RoZ prepares to aim her camera at another piece of scenery in the Jungfrau region.
A group of Swiss bicyclists waits for our train to pass.
Another scenic vista from the high country of the Swiss Jungfrau region.
A cog train makes its way up the mountain from Wengen late in the day.
A distinctive peak is silouetted by the glow of evening twilight.
When we got to Interlaken Ost, we passed a long stream of geezers heading for the narrow-gauge train destined for the Jungfrau region. That was when we dubbed this train "der giezerwagen." We had to buy tickets (our rail passes gave us a discount, not full passage), which were essentially passes for the whole day. We took a big loop thru Grindelwald, up to nearly the 7,000-foot level at Kleine Scheidegg, and back down through Lauterbrunnen. Between Grindelwald and Lauterbrunnen, the gauge got narrower and we were on the famous cog railroad. These trains took us up grades that were as steep as the beginning of a roller-coaster ride, except that we never charged back down. There was no snow below about 10,000 feet (a level we did not reach), but we could see plenty of evidence of snow being an issue. Many segments of track were under long heavily-reinforced canopies which probably became tunnels through the snow. As we rose above the tree line we saw plenty of ski lifts and lodges. Through our train window we gazed longingly at the hiking and biking trails that criss-crossed the mountains. If we hadn't lost an hour in Thun, we could have easily hiked from one station to the next in that amount of time. But now we'd have to stay on the train if we wanted to see the scenery before dark. Such is the price we pay for being slackers.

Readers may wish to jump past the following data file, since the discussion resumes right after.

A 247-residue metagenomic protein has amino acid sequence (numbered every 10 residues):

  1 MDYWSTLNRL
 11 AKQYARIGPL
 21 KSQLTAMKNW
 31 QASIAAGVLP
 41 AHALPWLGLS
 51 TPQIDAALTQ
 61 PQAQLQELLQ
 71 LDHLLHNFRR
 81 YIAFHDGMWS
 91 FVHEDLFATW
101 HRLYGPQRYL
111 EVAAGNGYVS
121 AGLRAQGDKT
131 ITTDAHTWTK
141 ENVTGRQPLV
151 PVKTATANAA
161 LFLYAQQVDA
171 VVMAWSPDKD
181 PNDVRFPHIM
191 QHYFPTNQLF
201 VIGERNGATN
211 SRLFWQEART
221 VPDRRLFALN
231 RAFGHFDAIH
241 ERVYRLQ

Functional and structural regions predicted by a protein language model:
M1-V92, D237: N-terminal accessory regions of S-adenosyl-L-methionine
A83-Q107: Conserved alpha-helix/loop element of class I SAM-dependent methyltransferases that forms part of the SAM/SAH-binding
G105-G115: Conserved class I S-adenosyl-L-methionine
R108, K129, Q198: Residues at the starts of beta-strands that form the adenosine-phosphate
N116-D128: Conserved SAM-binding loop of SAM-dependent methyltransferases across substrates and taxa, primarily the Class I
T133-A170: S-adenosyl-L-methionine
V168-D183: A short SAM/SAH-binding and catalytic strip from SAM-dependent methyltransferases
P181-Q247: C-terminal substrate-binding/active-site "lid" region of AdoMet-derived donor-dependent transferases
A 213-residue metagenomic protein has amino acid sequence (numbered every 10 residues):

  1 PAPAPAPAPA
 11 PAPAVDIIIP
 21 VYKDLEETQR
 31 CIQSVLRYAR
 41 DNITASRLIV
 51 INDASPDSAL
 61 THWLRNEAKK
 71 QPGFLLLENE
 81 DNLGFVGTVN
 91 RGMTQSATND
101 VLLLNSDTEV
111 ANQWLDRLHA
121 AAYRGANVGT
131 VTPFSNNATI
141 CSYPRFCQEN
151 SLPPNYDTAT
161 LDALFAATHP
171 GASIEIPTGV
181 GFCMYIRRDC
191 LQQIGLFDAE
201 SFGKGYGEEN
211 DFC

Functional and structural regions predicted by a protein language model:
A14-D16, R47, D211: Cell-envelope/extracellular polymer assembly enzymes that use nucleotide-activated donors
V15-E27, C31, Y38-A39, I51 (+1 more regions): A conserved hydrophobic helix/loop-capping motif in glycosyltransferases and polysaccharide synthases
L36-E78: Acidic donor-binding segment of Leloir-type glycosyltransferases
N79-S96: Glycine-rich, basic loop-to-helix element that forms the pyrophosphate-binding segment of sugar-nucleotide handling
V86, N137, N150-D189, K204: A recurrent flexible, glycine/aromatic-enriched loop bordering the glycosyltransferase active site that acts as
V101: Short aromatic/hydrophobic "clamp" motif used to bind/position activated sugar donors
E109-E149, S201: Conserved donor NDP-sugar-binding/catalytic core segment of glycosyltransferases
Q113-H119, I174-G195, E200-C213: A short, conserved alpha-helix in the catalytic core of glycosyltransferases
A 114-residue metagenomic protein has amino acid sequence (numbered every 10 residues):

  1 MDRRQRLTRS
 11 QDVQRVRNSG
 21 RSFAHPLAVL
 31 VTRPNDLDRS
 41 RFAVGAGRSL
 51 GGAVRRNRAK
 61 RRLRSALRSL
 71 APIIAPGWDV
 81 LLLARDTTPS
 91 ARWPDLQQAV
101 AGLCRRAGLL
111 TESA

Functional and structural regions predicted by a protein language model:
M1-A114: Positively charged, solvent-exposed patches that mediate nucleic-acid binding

Even in wintertime, skiing on this slope is NOT recommended.
We didn't get to hike, we could only take pictures of other people hiking.
The Swiss mountain town of Wengen.
The Swiss Alps under the last bits of daylight.